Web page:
When deciding whether an electric or induction cooktop is best for you, here are a couple of things to consider:

  • Induction cooktops heat pans quickly, which might change your natural cooking rhythm.  Getting everything prepped and ready to go before you turn on a heating zone is important when it comes to induction cooking. Explore more about the benefits and “how-tos” of mise en place cooking.

  • Induction cooktops may produce operational sounds that you’re not used to hearing on other cooktops including – a low humming noise when cooking at high power, a crackling sound when using cookware that consists of different materials not compatible with induction and a fan noise that comes from a temperature control feature.

INDUCTION COOKING TIP: COOKTOP CARE

Use soap, water and a soft cloth or sponge to clean your cooktop. To avoid damage, don’t use bleach, abrasive cleansers, steel wool or rust removers on your induction cooktop. Always wipe with a clean, wet cloth or sponge and dry thoroughly to avoid streaking and staining. Cooktop cleaner is recommended for regular use to cut through tough, cooked-on residues and for a streak-free, polished shine while a cooktop scraper is recommended for removing stubborn spills.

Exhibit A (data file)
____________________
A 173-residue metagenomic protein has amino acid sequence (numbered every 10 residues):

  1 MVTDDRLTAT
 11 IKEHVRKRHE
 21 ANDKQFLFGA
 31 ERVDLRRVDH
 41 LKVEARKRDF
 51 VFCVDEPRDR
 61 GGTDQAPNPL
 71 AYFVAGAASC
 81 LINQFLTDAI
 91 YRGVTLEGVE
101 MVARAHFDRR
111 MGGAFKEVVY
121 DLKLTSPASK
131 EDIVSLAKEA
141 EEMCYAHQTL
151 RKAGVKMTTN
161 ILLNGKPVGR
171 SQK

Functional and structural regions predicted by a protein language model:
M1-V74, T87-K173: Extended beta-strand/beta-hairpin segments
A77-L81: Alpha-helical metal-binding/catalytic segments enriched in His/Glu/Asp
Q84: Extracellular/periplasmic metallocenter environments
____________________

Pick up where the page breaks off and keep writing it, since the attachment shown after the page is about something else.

Induction Cooktops vs Gas Cooktops

Gas cooktops have been popular for a while thanks to the responsiveness they bring to cooking. A natural gas or propane flame is the heat source used by gas cooktops. A flame ignites when the burner is turned on and immediately starts heating the cookware that in turn heats your food.

When deciding whether a gas or induction cooktop is best for you, here are a couple of things to consider:

  • Induction cooktops deliver accuracy and control similar to gas cooktops.
  • Since they deliver similar results, they can be a good alternative if you have an interest in a gas cooktop but don’t have an existing hookup.
  • The smooth, quick-to-cool cooking surface gives induction cooktops an edge in cleaning ease over most gas cooktops.

Discover more about the different cooktops available and let us help you zero in on one that matches your making. Browse our full selection of induction cooktops, electric 4 burner cooktops and gas downdraft cooktops to find the best fit for your kitchen.

Do You Have to Use Special Pans for Induction Cooktops?